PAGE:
A strange fact about funerals

2009-04-03 00:00

I attended yet another funeral on Saturday, one of many over the last few years as colleagues, friends, neighbours, politicians, employees and their relatives have passed on.

These funerals take place all over the city, from Elandskop to Hayfields, and always I am struck by the same strange fact — white people don’t attend African funerals. Why am I always the exception that proves the rule? The converse is not the case — Africans attend funerals of all races, to show respect and empathy for colleagues and employers — even when those employers have been mean or unpleasant.

Generally I stand alone, particularly if the funeral is in a township, in a sea of African mourners, wondering where everyone else is who knew this person. His or her workmates or boss at least. I have tried to understand it and have only two possible explanations.

The first is fear — fear of townships, fear of being “outnumbered”, fear of the unknown. And yet I have travelled almost daily into townships for 20 years, and not once experienced any threatening incident. My car has not been stolen, my person not harassed. I experience either welcome or indifference. It is true that I sit in funerals unable to sing the songs, not always completely understanding what is happening — but if confused I can ask someone. African funerals also take longer. But isn’t it more important to show that you care, and to participate in the grieving, than to worry about these things?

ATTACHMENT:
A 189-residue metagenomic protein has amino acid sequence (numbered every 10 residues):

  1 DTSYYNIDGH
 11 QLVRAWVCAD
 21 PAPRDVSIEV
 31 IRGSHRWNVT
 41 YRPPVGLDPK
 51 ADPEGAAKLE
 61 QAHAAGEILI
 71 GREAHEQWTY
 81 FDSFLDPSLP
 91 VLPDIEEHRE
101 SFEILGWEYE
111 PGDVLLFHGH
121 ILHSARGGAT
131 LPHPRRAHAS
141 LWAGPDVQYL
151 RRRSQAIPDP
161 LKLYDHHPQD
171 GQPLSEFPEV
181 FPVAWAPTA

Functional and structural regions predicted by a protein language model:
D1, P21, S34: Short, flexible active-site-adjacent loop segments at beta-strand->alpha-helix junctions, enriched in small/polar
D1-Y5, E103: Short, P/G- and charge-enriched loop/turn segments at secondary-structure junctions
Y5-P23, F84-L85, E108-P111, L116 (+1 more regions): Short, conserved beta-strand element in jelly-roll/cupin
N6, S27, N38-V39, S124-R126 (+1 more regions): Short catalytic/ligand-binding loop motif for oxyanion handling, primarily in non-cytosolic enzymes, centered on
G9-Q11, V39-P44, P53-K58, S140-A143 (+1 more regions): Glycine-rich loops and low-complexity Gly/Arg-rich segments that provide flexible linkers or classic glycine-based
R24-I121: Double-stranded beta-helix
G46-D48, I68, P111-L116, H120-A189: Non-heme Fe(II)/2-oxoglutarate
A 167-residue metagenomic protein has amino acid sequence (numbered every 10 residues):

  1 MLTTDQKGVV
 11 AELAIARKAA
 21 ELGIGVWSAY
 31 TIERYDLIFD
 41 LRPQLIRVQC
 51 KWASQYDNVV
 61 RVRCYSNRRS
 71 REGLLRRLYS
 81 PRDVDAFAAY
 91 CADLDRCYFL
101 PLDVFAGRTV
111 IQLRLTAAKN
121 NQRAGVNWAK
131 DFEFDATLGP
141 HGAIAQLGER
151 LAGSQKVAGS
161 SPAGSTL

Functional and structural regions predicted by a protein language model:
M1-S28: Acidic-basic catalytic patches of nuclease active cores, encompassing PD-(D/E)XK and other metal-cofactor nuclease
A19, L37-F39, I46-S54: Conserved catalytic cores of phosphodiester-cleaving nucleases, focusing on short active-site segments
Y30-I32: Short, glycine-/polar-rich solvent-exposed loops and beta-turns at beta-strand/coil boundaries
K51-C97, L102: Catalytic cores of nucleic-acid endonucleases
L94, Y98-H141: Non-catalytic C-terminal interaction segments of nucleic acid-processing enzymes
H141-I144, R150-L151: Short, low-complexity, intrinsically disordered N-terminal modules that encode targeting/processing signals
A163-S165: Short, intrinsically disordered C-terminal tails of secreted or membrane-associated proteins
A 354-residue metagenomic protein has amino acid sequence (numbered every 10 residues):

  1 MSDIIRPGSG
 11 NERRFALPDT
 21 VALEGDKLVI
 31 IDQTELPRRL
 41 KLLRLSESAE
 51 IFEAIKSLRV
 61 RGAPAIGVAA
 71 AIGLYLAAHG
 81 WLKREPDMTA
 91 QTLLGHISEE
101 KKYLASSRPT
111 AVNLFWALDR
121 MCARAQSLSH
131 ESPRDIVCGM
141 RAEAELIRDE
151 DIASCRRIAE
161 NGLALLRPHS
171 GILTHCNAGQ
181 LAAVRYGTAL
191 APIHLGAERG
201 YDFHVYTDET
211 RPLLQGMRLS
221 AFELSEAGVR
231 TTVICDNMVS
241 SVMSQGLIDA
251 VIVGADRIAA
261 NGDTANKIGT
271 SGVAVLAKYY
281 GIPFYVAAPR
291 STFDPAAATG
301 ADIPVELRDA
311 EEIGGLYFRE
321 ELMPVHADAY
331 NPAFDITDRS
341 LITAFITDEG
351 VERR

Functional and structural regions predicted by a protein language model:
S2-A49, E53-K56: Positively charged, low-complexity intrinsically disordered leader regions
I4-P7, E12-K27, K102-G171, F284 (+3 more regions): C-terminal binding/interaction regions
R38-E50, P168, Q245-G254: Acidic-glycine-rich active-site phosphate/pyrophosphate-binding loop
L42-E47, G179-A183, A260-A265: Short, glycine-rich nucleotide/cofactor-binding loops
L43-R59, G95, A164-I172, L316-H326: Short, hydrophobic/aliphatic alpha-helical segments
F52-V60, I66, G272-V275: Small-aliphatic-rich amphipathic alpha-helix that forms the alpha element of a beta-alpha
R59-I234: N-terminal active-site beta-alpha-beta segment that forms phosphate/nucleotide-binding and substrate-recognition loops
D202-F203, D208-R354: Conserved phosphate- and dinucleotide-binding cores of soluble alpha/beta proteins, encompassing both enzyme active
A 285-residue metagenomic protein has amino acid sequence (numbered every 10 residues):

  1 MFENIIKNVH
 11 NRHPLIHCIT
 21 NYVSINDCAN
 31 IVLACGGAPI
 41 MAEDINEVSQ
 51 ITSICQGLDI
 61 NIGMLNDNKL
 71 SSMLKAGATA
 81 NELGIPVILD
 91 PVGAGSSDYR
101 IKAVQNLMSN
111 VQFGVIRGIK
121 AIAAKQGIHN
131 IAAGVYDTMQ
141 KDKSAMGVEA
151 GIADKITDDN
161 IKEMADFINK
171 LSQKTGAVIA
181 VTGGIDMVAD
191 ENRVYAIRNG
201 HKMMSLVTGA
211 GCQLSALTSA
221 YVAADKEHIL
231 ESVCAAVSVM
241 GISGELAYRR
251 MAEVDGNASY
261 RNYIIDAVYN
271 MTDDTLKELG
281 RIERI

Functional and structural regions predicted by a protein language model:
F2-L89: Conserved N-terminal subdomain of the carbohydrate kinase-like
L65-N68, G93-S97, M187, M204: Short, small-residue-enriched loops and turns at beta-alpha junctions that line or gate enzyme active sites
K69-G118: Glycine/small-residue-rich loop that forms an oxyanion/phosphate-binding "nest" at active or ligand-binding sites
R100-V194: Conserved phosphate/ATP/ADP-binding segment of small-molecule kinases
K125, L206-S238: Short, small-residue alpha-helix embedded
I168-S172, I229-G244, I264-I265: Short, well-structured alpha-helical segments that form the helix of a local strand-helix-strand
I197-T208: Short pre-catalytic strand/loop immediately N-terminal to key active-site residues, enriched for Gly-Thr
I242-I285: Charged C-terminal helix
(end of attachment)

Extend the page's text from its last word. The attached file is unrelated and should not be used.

The second possible explanation is that, at the end of the day, the inter-racial relationships formed at work and elsewhere are shallow and superficial. People are colleagues at work because they have to be, out of expediency or political correctness, but are still not recognising deeply each other’s equal humanity, and forming genuine friendships. At the end of the day, they just don’t actually care that much — not enough to inconvenience themselves.

How can we move forward as a nation like this? I have only one reason for optimism. At the tragic funeral of the bright and talented Samukele Khumalo, first black head boy of St Charles College, the chapel at the school was filled to overflowing with mourners of all races. There were tears flowing from schoolmates and parents, in a show of genuine grief. Perhaps with the youth there is hope for the future — but would parents have taken their sons had the funeral been held in Imbali?

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